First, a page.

Built back in 1897, Kimberly Crest is a Victorian mansion designed in the French “chateau” style. In 1905, it was purchased by John Alfred Kimberly (one of the founders of the Kimberly-Clark paper company). The house and grounds remained in the Kimberly family until 1979, when it was willed to the people of Redlands by Mary Kimberly Shirk. Since then the mansion and its serene Italian-style gardens have provided a truly unique and beautiful venue for many social gatherings and weddings. Regular tours are also offered to the public.

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The Lincoln Shrine

4 panoramas

The Lincoln Memorial Shrine is a museum and educational center devoted to President Abraham Lincoln and the American Civil War. It was created and endowed in the 1930s by Robert Watchorn to honor President Lincoln and also as a memorial to his son Emory, who succumbed at a young age to health problems that arose from his service in the First World War.

 

The Shrine houses a comprehensive collection of books, manuscripts, and art work relating to President Lincoln and the Civil War. Their extensive archive includes rare pamphlets, newspapers, maps, photographs, coins, stamps, and other artifacts from the era. The Shrine regularly hosts fascinating exhibits which highlight various aspects of Lincoln’s life and the war.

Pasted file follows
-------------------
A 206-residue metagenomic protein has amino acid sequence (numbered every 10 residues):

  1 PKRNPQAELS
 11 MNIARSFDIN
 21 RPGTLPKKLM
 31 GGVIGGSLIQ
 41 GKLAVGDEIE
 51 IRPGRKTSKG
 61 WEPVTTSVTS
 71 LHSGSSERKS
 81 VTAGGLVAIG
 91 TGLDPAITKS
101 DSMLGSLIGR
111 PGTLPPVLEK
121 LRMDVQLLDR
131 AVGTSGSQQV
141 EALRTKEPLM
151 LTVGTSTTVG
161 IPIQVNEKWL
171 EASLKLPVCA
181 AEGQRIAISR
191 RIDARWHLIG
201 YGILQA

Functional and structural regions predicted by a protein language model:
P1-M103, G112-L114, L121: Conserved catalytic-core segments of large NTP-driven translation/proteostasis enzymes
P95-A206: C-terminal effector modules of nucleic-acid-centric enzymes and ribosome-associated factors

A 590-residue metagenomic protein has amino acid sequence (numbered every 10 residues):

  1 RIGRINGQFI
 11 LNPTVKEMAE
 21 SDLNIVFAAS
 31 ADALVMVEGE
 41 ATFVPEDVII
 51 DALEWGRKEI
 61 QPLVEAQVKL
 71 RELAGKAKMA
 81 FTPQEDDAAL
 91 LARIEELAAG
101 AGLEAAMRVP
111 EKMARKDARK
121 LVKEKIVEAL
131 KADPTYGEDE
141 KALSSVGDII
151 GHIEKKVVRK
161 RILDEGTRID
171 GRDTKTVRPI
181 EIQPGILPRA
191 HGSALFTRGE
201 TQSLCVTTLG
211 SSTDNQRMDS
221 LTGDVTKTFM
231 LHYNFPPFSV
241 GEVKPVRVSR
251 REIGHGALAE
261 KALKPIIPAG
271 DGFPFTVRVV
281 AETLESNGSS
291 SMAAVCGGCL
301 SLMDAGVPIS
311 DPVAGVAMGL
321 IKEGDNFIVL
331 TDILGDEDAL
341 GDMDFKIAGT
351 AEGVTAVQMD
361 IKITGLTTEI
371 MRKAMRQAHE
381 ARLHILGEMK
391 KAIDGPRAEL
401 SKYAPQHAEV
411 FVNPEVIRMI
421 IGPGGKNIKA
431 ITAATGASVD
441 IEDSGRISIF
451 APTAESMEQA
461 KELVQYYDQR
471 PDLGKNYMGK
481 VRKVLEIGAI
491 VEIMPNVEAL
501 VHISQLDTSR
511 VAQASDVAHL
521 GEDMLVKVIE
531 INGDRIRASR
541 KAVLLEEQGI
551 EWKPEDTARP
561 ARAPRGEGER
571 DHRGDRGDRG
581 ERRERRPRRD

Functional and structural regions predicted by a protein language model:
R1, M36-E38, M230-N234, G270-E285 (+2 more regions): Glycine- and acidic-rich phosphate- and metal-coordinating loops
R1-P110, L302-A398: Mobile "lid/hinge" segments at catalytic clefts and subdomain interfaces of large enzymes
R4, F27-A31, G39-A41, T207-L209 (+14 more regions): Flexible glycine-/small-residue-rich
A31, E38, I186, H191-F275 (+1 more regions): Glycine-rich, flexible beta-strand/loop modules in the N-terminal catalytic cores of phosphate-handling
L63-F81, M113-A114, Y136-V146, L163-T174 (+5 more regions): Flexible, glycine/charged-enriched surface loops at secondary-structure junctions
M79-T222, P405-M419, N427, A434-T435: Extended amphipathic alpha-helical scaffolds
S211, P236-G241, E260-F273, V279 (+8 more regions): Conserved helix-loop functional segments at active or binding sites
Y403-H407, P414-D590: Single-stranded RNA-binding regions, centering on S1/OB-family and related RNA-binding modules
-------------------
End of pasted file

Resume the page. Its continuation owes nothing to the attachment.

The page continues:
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The Morey Mansion

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The Morey Mansion is just one of many beautiful Victorian-style houses that can be found in Redlands. It was built by David and Sarah Morey in 1890. David had been a ship builder in Northern California and his impressive woodworking skills can still be seen in many of the home's interior details. The Morey's were active members of the community in Redland's early formative years. Sadly, Sarah passed away in 1901 and David, overwhelmed with grief, later took his own life. Their legacy is the beauty of this wonderful home and it surely reflects the joy, imagination, and inspiration they felt as they helped establish Redlands as a city.

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Oakmont Park